If there’s someone on your gift list who’s determined to get “fit” in the coming year, then give “The Secret to Superhuman Strength” by Alison Bechdel this holiday. Told in graphic-novel format (comics, basically), it’s the story of searching for self-improvement and finding it in a surprising place.

So why not give a little nostalgia this year by wrapping up “A Night at the Sweet Gum Head” by Martin Padgett? It’s the tale of disco, drag, and drugs in the 1970s (of course!) in Atlanta, with appearances by activists, politics, and people who were there at that fabulous time. Wrap it up with “After Francesco” by Brian Malloy, a novel set a little later – in the mid-1980s in New York City and Minneapolis at the beginning of the AIDS crisis.

The LGBTQ activist on your gift list will want to read “The Case for Gay Reparations” by Omar G. Encarnacion. It’s a book about acknowledgment, obligation on the part of cis citizens, and fixing the pain that homophobia and violence has caused. Wrap it up with “Trans Medicine: The Emergence and Practice of Treating Gender” by Stef M. Shuster, a look at trans history that may also make your giftee growl.


Young readers who have recently transitioned will enjoy reading “Both Sides Now” by Peyton Thomas. It’s a novel about a high school boy with gigantic dreams and the means to accomplish them all. Can he overcome the barriers that life gives him? It’s debatable… Pair it with “Can’t Take That Away” by Steven Salvatore, a book about two nonbinary students and the troubles they face as they fall in love.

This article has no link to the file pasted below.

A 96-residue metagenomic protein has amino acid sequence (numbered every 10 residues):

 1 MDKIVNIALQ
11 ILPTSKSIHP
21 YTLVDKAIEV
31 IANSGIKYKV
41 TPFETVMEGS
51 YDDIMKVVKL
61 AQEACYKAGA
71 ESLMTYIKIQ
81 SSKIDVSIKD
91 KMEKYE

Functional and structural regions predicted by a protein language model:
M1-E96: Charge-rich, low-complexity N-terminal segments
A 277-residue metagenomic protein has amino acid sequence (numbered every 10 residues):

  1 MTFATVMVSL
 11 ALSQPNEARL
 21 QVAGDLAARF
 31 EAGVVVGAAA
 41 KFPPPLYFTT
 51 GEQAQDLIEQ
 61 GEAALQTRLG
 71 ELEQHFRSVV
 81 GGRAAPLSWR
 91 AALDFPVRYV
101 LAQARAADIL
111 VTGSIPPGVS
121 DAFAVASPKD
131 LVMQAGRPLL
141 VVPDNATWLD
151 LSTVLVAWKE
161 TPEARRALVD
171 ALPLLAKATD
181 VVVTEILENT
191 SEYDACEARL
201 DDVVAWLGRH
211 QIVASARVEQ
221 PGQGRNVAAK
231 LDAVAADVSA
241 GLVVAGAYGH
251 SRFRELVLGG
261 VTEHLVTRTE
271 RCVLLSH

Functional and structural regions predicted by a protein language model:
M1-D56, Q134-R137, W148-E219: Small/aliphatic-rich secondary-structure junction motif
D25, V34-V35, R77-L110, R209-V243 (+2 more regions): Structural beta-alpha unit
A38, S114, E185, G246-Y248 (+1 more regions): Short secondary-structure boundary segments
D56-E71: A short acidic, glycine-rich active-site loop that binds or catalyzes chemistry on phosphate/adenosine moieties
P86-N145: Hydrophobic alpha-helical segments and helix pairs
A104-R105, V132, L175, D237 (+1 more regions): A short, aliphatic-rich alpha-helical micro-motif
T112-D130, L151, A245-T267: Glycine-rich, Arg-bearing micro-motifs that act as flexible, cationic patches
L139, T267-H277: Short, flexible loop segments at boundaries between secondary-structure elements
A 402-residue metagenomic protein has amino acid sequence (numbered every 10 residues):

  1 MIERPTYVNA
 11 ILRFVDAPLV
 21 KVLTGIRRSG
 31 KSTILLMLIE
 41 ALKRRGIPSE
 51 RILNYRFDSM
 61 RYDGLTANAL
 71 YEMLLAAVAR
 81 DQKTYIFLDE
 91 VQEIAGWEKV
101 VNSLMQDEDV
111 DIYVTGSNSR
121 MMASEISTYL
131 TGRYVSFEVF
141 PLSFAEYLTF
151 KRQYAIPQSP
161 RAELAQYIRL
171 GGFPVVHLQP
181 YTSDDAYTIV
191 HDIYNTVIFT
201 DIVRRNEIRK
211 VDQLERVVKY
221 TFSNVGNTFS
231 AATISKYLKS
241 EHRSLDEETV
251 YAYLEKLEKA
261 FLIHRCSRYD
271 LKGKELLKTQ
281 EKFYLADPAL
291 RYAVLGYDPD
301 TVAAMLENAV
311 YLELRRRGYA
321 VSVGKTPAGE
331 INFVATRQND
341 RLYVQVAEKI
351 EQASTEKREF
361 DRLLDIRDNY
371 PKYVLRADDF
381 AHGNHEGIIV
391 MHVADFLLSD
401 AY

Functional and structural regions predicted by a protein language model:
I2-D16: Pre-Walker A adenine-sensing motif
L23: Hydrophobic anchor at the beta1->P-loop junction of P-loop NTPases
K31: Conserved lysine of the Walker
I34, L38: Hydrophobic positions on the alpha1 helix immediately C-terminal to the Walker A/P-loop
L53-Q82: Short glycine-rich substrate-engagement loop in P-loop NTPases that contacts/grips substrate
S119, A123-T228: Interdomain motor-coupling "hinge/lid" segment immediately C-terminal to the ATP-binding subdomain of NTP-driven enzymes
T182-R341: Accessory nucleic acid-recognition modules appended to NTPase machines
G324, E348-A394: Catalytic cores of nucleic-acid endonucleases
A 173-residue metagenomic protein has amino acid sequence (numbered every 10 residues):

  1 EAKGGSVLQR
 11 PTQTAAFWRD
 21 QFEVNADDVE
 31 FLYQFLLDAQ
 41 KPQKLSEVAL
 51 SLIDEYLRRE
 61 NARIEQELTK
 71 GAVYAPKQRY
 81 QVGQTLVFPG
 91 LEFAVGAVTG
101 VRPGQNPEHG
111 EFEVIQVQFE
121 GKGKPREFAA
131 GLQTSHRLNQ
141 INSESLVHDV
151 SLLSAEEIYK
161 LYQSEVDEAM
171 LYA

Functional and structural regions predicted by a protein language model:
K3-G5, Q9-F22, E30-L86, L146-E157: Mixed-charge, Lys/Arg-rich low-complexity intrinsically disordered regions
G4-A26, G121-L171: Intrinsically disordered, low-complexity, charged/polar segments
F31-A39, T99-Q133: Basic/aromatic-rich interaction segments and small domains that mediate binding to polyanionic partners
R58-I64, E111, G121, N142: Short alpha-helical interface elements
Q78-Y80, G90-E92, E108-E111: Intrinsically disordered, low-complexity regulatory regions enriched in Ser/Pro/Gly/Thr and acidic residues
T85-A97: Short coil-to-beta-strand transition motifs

The thriller fan on your list will be overjoyed to unwrap “Yes, Daddy” by Jonathan Parks-Ramage. It’s the story of a young man with dying dreams of fame and fortune, who schemes to meet an older, more accomplished man with the hopes of sparking his failing career. But the older man isn’t who the younger thinks he is, and that’s not good. Wrap it up with “Lies with Man” by Michael Nava, a book about a lawyer who agrees to be counsel for a group of activists. Good so far, right? Until one of them is accused of being involved in a deadly bombing.

For the fan of Southern fiction, you can’t go wrong when you wrap up “The Tender Grave” by Sheri Reynolds. It’s the tale of two sisters, one homophobic, the other lesbian, and how they learn to forgive and re-connect.


Like nonprofit organizations throughout the country, D.C.-area LGBTQ supportive nonprofit groups have told the Blade they continue to rebuild amid the coronavirus pandemic, which disrupted their fundraising efforts while increasing expenses, at least in part by prompting more people to come to them for help.

This holiday season, if you’re looking for a thoughtful gift, consider making a donation to one of our local LGBTQ non-profit organizations in someone else’s name. This list is by no means exhaustive, but a good place to start your research.

Contributions to the LGBTQ supportive nonprofit organizations can be made via the websites of these local organizations:

• Blade Foundation, which funds local scholarships and fellowships for queer student journalists,

• DC Center, our local community center that operates a wide range of programming,

Food & Friends, which delivers meals to homebound patients,

HIPS, which advances the health rights and dignity of those impacted by sex work and drugs,

• SMYAL, which advocates for queer youth,

Wanda Alston Foundation, which offers shelter and support for LGBTQ youth,

• Whitman-Walker Health, the city’s longtime LGBTQ-inclusive health care provider,

Casa Ruby, which provides shelter and services to youth in need,

• Us Helping Us, which helps improve the health of communities of color and works to reduce the impact of HIV/AIDS on the Black community,